Author: Matthew Pouliot

Trevor Bauer

How the Diamondbacks went from Trevor Bauer to Didi Gregorius


The Diamondbacks and GM Kevin Towers knew all about Trevor Bauer’s odd delivery and unusual throwing program when they made him the third overall pick in the 2011 draft. If they had questions about him then, they overlooked them in order to get one of the top talents on the board.

Now, a year and a half later, he’s gone, essentially traded for a middle infielder who has hit .271/.323/.376 in five minor league seasons. Didi Gregorius is the Diamondbacks’ new hope at shortstop, replacing the old hope of Bauer at the top of the rotation.

Gregorius, for what it’s worth, signed with the Reds for $50,000 out of Curacao in 2007. Bauer got a $3.45 million bonus and a four-year, $4.45 million contract upon joining the Diamondbacks last year.

Not only is that money gone, but the Diamondbacks passed on such talents as the Orioles’ Dylan Bundy, the Nationals’ Anthony Rendon and the Indians’ Francisco Lindor to draft Bauer. It’s safe to say that Gregorius wouldn’t have been of much interest if they had taken Lindor, now one of the game’s best shortstop prospects.

That the Diamondbacks’ relationship with Bauer had soured was obvious. The two parties disagreed about his throwing program. Whispers about attitude problems had become pervasive. Some of Bauer’s tweets also rubbed people the wrong way.

It’s all stuff that likely would have been overlooked had Bauer seemed well on his way to becoming an ace. However, fluctuating velocity and spotty fastball command had damaged his stock to some disagree.

Regardless, I still think trading Bauer, Matt Albers and Bryan Shaw in exchange for Gregorius, Tony Sipp and Lars Anderson was a lousy idea for the Diamondbacks. But nor do I imagine Towers picked it over a bunch of superior offers; the fact is that everyone knew that Bauer was out there and no team seemed all that eager to take the plunge.

The big concern I have is the way the Diamondbacks are bleeding talent. I’ve liked their two biggest free agent additions to date (Brandon McCarthy and Eric Chavez), but trading Chris Young for a now obsolete Cliff Pennington and an overpriced reliever in Heath Bell was a net loss, as is this latest deal. Towers also traded a semi-intriguing corner infielder in Ryan Wheeler for  a generic left-handed reliever in Matt Reynolds. In an effort to fill gaps now, Towers has increased the likelihood that there will be bigger holes in the future.

Report: Kevin Youkilis takes $12 million from Yankees

White Sox Youkilis celebrates game-winning single in MLB American League baseball game against Rangers in Chicago
71 Comments’s Ken Rosenthal says Kevin Youkilis will be decked out in pinstripes and goatee-less next season.

According to Rosenthal, the Yankees and Youkilis have agreed to a one-year, $12 million contract that would put the long time Red Sox infielder at third base until Alex Rodriguez returns from hip surgery in June or July.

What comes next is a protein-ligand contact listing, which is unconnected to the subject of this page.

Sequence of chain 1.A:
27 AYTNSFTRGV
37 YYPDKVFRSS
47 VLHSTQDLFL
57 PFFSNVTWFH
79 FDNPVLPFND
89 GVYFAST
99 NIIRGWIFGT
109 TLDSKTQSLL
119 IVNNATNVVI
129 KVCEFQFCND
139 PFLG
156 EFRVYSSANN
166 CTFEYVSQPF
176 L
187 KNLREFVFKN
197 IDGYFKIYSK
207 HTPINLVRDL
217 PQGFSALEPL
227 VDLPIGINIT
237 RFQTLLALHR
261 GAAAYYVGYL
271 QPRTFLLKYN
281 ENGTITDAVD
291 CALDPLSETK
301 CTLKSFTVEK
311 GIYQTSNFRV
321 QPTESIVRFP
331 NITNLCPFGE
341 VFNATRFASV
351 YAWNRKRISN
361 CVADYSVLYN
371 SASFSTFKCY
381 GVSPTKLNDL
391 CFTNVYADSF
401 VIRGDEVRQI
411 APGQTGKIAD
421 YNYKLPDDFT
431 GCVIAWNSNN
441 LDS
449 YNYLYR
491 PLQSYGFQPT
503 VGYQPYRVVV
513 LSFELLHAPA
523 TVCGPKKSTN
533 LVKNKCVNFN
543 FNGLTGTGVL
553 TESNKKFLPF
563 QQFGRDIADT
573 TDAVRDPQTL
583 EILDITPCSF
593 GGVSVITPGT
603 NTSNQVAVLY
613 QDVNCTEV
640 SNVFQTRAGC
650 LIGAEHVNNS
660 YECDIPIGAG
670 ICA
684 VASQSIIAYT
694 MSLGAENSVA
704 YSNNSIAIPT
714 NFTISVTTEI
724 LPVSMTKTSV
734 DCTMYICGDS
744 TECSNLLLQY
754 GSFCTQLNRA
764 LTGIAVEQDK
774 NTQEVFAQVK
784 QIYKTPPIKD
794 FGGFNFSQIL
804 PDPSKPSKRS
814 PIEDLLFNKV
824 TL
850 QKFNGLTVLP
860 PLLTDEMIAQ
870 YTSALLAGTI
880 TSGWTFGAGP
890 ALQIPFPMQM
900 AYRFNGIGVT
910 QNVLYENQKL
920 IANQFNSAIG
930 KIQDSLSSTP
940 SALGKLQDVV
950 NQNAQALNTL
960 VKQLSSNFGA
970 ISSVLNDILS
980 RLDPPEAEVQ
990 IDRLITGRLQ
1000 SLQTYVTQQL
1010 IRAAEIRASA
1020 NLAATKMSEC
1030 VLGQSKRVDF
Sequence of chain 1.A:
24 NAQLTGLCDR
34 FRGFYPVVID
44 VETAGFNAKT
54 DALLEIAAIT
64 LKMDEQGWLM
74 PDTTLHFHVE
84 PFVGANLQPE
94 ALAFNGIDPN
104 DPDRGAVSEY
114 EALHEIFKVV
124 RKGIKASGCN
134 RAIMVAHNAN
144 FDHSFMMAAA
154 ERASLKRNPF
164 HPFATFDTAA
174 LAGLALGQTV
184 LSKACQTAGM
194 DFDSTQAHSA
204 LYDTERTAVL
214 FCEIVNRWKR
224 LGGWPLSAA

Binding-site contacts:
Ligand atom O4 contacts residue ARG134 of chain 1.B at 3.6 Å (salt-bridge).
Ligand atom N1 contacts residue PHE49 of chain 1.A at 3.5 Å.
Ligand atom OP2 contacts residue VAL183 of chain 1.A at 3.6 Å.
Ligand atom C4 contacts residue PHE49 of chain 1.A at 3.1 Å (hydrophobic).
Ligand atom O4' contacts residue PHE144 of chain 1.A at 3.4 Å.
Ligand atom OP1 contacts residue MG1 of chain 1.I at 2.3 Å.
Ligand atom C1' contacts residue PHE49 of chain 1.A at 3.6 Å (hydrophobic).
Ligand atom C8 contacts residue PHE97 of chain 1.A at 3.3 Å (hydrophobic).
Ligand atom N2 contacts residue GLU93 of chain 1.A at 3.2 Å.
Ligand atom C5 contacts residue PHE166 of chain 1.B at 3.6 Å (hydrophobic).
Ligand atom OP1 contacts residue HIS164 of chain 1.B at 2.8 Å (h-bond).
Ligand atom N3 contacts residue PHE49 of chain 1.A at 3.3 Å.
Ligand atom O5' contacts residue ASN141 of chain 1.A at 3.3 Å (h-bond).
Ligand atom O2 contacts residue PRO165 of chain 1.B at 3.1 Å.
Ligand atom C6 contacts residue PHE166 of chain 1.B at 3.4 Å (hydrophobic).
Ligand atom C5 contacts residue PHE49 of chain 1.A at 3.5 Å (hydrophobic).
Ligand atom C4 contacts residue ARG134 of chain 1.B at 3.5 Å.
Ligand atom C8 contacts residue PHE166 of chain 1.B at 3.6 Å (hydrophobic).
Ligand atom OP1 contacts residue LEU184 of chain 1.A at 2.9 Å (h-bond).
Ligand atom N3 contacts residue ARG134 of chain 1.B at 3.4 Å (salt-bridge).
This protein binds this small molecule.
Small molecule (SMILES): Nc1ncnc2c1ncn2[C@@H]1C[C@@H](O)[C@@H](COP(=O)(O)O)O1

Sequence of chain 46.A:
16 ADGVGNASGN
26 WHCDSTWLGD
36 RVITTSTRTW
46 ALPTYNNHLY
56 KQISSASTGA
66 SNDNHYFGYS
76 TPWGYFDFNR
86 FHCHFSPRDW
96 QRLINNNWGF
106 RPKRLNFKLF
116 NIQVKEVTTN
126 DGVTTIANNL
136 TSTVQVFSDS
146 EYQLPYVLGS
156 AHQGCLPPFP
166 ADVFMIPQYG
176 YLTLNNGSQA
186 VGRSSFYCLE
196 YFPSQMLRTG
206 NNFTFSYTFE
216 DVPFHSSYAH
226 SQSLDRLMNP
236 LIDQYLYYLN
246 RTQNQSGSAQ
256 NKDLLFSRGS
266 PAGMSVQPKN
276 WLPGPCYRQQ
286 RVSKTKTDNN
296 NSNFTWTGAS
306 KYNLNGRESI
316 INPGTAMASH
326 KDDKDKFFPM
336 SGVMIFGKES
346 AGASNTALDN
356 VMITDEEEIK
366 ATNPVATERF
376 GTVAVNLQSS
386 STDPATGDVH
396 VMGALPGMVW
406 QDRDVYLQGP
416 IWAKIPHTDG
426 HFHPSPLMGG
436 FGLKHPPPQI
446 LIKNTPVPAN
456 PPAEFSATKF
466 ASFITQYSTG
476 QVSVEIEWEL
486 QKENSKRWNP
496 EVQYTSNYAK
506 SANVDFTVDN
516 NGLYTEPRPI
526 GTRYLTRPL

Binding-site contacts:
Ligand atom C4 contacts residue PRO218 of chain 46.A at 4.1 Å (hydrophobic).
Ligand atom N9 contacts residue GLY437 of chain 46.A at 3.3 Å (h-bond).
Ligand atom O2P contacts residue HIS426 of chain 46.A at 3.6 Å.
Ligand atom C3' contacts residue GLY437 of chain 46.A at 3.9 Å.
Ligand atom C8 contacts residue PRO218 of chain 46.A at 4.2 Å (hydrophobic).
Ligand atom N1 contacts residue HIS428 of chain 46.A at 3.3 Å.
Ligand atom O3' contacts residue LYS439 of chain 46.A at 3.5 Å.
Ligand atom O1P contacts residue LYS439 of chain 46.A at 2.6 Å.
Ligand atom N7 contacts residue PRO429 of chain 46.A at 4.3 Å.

Youkilis had the option of taking a paycut and a multiyear deal from the Indians before they signed Mark Reynolds, but the combination of playing for a surefire contender and matching last year’s salary apparently appealed to him more than playing in his home state and reuniting with Terry Francona.

The addition of Youkilis gives the Yankees the right-handed bat they desired with Rodriguez out. The two players could alternate between third base and DH once A-Rod returns.

Youkilis hit .235/.336/.409 with 19 homers and 60 RBI for the Red Sox and White Sox last season. He’s a lifetime .233/.337/.397 hitter with four homers in 73 at-bats at new Yankee Stadium.

Royals misjudge their talent, Wil pay the price

Dayton Moore, David Glass

Royals GM Dayton Moore has told us for years to “trust the process.” For better or worse, he put forth his endgame on Sunday night, sacrificing top prospects Wil Myers and Jake Odorizzi, not to mention third baseman Patrick Leonard and left-hander Mike Montgomery, in order to bring in James Shields and Wade Davis from the Rays.

In so doing, it looks like he jumped the gun. The process just wasn’t working out as hoped. The Royals had increased their win totals three straight years, but not hardly enough to matter. They won 65 games in 2009, 67 in 2010, 71 in 2011 and 72 in 2012.

And that’s the problem. These Royals weren’t two players away. At least not these two players. Maybe the 2014 Royals would have been. But the odds were against Moore being in charge of the 2014 Royals unless the team took a big step forward next season.

What we have here is a general manager who put his own best interests ahead of those of his team. And probably bought himself an extra year of employment as a reward.

That’s not to say it couldn’t work out. Shields is heckuva a pitcher, albeit not as good of one as Tropicana Field has made it seem (Shields has a 3.33 ERA at home and a 4.54 ERA on the road in his career). Davis seemed to find his niche as a reliever last season, though odds are that the Royals will take another look at him as a starter. Myers has very rare power for a right-handed hitter, but if last year’s strikeout rate is a sign of things to come, he might not post strong OBPs in the majors.